Tuesday, March 10, 2015
Inventor of The Pill
He was the mastermind behind the sexual revolution.
He liberated women from the nursery, which triggered social revolution, too.
He was one of the men who created the twenty-first century the way we know it, hugely different from the world our grandmothers knew.
He was Carl Djerassi, the inventor of the contraceptive pill.
Last month, he passed away, but his legacy lives on, and on, and on.
Carl Djerassi, an Austrian born research chemist, was the man who patented the synthetic hormone used in The Pill. Then, having done that, he crossed disciplines to sociology, to study how the birth-control pill influenced women's health, gender equality, and global population growth.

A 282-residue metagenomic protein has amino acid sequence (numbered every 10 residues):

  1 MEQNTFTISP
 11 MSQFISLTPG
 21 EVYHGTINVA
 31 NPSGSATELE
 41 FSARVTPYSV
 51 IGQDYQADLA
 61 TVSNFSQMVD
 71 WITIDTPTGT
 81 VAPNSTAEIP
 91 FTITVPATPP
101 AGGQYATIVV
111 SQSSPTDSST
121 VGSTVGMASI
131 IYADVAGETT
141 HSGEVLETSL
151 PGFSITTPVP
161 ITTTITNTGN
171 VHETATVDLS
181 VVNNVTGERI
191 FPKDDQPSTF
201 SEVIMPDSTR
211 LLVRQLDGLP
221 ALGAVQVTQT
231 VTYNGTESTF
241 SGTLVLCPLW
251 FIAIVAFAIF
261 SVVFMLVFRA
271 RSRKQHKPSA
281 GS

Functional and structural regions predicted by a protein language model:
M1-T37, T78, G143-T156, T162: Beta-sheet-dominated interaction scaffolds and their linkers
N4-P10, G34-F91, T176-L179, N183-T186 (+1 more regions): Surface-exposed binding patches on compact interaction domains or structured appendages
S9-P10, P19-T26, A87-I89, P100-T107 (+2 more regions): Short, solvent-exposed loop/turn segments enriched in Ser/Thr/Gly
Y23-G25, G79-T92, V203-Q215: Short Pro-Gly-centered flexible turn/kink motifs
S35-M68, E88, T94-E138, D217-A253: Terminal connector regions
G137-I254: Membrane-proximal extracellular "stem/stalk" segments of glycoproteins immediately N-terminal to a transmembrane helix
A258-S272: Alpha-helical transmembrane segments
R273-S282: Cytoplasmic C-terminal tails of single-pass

"By separating the coital act from contraception, the pill started one of the most monumental movements in recent times, the gradual divorce of sex from reproduction," he wrote in the last of his three autobiographies, This Man's Pill: Reflections on the 50th Birthday of the Pill."
Apropos of that, I read something interesting about The Pill recently. The few that are differently colored are there to trigger a monthly bleed that is not actually menstruation. It is more of a reassurance to pill-taking women that their womb is still there. Apparently it causes no harm to discard the sheep among the goats (as it were) and just keep on with the hormones. There may be some spotting to start with (or so said the physician in the column), but it soon settles down.
Life without periods? Our grandmothers would have been most amazed!